ATHENS, Ga. - Hours before Georgia hit the field on the first day of preseason practices this year, linebacker Danny Verdun Wheeler put front and center the large motivating factor for players on the Bulldogs defense during the offseason.
"Being 52nd against the run, that's a total embarrassment to me, this program and the Bulldog Nation," Verdun Wheeler said. "We're just trying to prove something this year."
Georgia's back-to-back shutouts have grabbed the attention heading into Saturday's game against Colorado, but a statistic that is nearly as important for the defense is ranking seventh in the nation against the run.
The Bulldogs have allowed 56.7 yards per game rushing after giving up 143.9 last season, the most for a Georgia defense since 1996. Arkansas (216), Auburn (227) and West Virginia (382) each topped 200 yards rushing against Georgia in 2005.
"The only thing that we kept on saying is that we have to do a better job against the run," defensive coordinator Willie Martinez said. "Just to really reemphasize fundamentals and getting better. We obviously weren't proud of the way we played."
Alabama-Birmingham rushed for 135 yards against Oklahoma and 124 against East Carolina, but was held to 68 yards against Georgia on a day it averaged 1.8 per carry.
"It's amazing. I had flashbacks again of last year when we were watching it," said Colorado coach Dan Hawkins, whose Boise State team lost to Georgia 48-13 to open the 2005 season. "You just go 'Woo.' They do a nice job, boy. They're big and their fast and they're well coached and they don't make mistakes. They are very, very good. It's like jumping into a pool of sharks."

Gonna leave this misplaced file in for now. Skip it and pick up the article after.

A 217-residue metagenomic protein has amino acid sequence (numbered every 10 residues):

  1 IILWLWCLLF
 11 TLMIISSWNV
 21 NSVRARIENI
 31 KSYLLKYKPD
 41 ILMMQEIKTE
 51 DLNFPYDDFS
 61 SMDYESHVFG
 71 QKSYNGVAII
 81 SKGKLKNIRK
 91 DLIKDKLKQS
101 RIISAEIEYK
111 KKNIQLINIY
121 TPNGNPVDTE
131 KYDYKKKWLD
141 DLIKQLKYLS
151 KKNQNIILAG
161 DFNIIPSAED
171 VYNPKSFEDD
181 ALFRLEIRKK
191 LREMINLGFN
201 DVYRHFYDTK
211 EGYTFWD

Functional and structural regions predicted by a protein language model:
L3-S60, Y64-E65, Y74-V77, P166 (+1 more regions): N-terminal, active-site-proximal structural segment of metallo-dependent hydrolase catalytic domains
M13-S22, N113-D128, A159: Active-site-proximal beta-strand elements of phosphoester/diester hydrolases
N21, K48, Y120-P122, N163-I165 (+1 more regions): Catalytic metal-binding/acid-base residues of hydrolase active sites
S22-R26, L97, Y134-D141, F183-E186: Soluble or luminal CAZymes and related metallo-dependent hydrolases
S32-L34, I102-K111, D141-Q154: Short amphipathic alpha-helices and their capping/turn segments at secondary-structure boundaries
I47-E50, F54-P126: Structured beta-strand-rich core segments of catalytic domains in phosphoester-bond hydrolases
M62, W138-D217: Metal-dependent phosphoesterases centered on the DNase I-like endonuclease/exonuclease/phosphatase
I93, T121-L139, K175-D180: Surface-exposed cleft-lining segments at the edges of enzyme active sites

Georgia is prospering defensively with the same linebacking corps as a year ago, but not without changes.
Verdun Wheeler leads all Georgia tacklers with 15 after replacing Brandon Miller as starting strongside linebacker. Jarvis Jackson (12 tackles) moved from the weakside to middle linebacker and Tony Taylor (four tackles, a sack and a quarterback pressure against UAB) from the middle to his old position on the weakside.
"They're all seniors, the starters are, and they're very aware of what's going on and why," Georgia coach Mark Richt said of group with 66 career starts. "When you know where you're going it also makes you quicker, too."
Georgia put an emphasis on more agility drills this summer, Richt said, to get the linebackers trimmer and quicker on their feet.
"I think our strength staff did a good job more in the running aspect and the change of direction aspect," Richt said. "I think that's helped us a good bit."
Georgia has nine players with at least eight or more tackles led by Verdun Wheeler and defensive end Charles Johnson (14). One reason: defensive coaches are subbing more freely than they have in Richt's five-plus seasons.
"There's a lot of different guys making plays," Richt said. "It's not like you have one guy making 16 tackles a game and another guy making 12 and everybody else getting two. It's spread around pretty good and that's a sign of a defense playing hard and we're also letting a good many guys play."
Of Georgia's nine remaining regular season opponents, four are ranked in the top half of the NCAA rushing offense led by Georgia Tech at No. 19, Mississippi at 34th, Auburn at 47th and Florida at 51st.
"We've still got a long way to go," Verdun Wheeler said. "We still ain't up there at the championship level we've really been (shooting) for in the offseason....We play some big-time opponents like Auburn or Florida that likes to move the ball."
Colorado, which has a running quarterback in Bernard Jackson who has just two collegiate starts at the position, is 85th in the nation in rushing at 104.7 yards per game but has the 115th rated passing offense (89.0). Tailback Hugh Charles rushed for 109 yards on 20 carries against Arizona State.
"I'm assuming that we will face some people more than we've been tested to this point," Richt said. "The things that's making our guys special right now is how hard they're playing and the amount of confidence they're playing with."